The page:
PostPosted: Sat Apr 18, 2009 8:43 am 
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Checking through Thoroughbred Model's website, I notice that they've just released a 1/600 scale USS Choctaw. Since she seems to be very popular with ironclad modelers (I'd like to build her in 1/96th someday!) I thought it might be of interest here. By my calculations the kit should be just under 5 1/2" long; she was a big girl in real life, even longer than the twin-turreted Monadnock class monitors. While the Thoroughbred kits are meant for wargaming, with a little TLC you can make them into decent scale models; I've done so with a few of them as you can see on my website.

-Devin


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PostPosted: Tue Apr 28, 2009 9:57 am 
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Avery Boyer wrote:
I am working on designing paper models of the monitors Canonicus and Onondaga in 1/250 scale and am having trouble with references. I don't have plans for Canonicus and the only set I could find goes for $60.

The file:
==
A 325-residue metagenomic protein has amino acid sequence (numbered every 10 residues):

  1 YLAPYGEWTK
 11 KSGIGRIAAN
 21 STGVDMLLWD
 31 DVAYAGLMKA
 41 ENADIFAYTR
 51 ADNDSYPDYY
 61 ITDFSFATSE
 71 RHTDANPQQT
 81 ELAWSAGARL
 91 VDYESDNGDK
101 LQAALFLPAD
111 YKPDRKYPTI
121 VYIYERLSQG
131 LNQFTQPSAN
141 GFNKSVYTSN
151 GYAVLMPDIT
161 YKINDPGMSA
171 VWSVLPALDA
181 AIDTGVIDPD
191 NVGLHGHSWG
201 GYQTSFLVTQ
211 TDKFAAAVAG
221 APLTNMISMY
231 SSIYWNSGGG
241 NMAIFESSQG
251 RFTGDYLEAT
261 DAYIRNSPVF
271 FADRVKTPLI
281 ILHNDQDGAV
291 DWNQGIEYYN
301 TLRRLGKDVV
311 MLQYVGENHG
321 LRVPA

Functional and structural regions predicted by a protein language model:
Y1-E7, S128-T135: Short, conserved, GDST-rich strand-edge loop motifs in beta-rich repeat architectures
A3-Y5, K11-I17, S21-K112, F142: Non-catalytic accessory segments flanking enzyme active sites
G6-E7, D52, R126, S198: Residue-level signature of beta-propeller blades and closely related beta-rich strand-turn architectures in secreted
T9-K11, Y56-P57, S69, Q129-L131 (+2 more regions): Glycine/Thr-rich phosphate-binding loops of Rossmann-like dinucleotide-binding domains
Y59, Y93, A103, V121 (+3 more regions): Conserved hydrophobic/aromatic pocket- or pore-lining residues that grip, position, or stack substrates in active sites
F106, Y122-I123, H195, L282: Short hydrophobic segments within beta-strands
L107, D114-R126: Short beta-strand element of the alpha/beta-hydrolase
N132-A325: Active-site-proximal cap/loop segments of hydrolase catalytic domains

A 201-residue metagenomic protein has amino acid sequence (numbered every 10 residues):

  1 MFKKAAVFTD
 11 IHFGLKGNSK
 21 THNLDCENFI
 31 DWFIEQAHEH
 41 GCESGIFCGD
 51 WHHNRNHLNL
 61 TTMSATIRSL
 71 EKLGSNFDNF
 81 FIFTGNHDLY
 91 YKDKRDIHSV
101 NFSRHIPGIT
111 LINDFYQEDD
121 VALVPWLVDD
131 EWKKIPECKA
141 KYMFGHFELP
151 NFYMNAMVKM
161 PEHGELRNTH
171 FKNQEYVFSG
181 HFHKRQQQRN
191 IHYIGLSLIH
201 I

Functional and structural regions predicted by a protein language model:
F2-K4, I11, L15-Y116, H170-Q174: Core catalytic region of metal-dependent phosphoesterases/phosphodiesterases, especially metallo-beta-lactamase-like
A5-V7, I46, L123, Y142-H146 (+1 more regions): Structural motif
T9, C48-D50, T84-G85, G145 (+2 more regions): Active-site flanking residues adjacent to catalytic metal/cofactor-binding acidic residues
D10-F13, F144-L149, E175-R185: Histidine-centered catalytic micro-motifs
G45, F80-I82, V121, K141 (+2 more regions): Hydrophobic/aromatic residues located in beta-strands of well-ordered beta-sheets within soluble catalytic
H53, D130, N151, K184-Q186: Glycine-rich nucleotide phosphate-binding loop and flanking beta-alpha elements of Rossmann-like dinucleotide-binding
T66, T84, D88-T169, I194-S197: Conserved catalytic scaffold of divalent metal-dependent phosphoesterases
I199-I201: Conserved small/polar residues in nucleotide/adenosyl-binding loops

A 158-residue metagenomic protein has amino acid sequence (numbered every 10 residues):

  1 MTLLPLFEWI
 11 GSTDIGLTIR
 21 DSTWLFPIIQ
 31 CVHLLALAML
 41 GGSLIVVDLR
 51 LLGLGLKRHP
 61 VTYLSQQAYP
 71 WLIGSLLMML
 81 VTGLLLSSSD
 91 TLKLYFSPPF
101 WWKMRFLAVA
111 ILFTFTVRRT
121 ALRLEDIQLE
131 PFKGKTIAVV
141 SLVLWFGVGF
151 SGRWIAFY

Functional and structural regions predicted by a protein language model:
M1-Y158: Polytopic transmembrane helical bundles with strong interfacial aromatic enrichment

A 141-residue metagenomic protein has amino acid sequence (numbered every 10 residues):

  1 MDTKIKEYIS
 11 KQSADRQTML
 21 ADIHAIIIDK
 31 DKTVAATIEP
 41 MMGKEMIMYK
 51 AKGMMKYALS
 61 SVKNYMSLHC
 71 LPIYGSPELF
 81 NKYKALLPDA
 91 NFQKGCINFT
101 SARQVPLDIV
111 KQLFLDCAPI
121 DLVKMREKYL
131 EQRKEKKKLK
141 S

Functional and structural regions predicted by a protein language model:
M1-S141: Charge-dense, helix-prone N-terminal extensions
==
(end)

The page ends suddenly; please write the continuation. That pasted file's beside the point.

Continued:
Avery,

Have a look at the Plans-N-Things eBay store:

http://stores.ebay.com/PLANS-N-THINGS

They list a single plan sheet of plans on the Canonicus class. From the photo it looks like they're the initial drawings and close to what is shown in the "Old Steam Navy" book. I ordered a sheet and will compare the measurements with the "Old Steam Navy" drawings and other plans I have before I start my Tecumseh scratch build.

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PostPosted: Sun May 24, 2009 6:12 am 
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Manhattan finally got her bottom wet today in her shakedown cruise. I need to add more ballast to bring her down to proper waterline & work out the devil that's in the drive servo that shutdown after 10 minutes of use. And yes, that is a privy hanging off the stern. :big_grin:

At this rate I'll be lucky to get Tennessee finished by the fall.

Chuck


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Man overhead.jpg
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File comment: USS Manhattan